Attman’s parents, Harry and Ida, arrived in the U.S. separately in the early 20th century: Harry was from Russia and Ida from Poland. They met in Baltimore and married in 1918, and together they ran both the Lombard Street delicatessen and a small confectionery and deli on the corner of Baltimore and Washington streets. Attman grew up in an apartment above the East Baltimore shop.

The couple “were visionaries, but they let us move in our own direction,” he says. They instilled an entrepreneurial spirit in their sons, each of whom went on to run a business. Seymour, the middle child, took over operations at the deli, which today is helmed by Lennie Attman’s nephew, Marc. The eldest, Edward, founded Acme Paper and Supply Company.

It was marriage that led Lennie, the youngest of the three, to real estate. Attman met his future wife, Phyllis Lazinsky, while they were students at the University of Maryland, College Park, and the two bonded over hot fudge sundaes and meals at the Hillel House, and shared rides back to Baltimore on the weekends. They married when Attman was 19 years old.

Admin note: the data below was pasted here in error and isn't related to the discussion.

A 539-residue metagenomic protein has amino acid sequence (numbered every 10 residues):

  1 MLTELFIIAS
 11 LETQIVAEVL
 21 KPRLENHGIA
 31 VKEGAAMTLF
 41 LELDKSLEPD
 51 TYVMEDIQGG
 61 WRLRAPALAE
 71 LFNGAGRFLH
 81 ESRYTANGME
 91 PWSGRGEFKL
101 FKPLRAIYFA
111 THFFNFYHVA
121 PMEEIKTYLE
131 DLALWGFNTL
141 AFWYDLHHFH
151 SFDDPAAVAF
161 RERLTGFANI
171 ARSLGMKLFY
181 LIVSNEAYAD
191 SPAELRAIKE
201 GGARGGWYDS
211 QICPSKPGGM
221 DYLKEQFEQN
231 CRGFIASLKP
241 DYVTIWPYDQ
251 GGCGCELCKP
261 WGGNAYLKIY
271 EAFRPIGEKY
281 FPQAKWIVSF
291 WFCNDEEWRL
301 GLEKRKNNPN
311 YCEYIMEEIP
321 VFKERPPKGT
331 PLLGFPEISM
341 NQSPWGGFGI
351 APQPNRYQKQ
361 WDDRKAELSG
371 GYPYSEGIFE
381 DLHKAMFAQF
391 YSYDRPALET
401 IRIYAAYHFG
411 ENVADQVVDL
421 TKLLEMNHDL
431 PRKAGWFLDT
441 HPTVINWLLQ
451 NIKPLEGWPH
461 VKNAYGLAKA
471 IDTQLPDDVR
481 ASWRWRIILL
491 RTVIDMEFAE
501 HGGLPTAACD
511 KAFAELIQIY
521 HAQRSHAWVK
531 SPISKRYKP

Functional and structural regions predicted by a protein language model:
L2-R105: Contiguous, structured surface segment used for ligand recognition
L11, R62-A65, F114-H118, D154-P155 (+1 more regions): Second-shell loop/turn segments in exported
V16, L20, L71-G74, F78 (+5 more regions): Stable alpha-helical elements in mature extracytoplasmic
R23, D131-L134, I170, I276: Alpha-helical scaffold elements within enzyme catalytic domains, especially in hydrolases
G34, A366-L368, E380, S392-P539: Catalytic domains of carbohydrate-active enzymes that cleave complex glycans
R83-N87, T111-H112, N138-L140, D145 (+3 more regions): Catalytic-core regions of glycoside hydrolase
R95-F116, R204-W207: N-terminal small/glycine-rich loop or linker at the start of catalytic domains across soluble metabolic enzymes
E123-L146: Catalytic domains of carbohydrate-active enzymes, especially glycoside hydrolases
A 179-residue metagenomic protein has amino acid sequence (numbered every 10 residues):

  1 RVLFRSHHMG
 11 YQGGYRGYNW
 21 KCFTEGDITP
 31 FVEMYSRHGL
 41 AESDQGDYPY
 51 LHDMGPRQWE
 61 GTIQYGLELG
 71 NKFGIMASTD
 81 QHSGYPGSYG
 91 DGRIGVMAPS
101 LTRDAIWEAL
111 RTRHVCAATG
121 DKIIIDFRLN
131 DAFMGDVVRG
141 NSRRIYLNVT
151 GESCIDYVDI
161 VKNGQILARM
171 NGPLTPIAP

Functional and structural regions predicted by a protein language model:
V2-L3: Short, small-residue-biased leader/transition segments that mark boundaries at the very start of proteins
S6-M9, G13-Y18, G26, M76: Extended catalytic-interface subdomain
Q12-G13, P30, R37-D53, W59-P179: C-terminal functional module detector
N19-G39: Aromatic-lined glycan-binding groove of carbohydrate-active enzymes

Attman’s new father-in-law, Joseph Lazinsky, was in the development business, and he took the young man under his wing. Attman’s first project was building the Beverly Hills town house development in Dundalk, and from there he was hooked, learning everything he could about the industry: from engineering and geography, to how to read and draw blueprints.

In 1968, he teamed up with brother-in-law Lowell Glazer to start A&G Management to manage apartment communities constructed by their Attman/Glazer Builders Group. The company now manages more than 3,500 apartment units, as well as some commercial and industrial buildings.

Attman’s office is still located in the first community he and Glazer developed together, the Colonial Square Apartments in Glen Burnie. It’s filled with mementos of a long career in which he has crossed paths with notables from around the state and the country, including presidents, governors from both parties and even Henry Kissinger, the former U.S. secretary of state.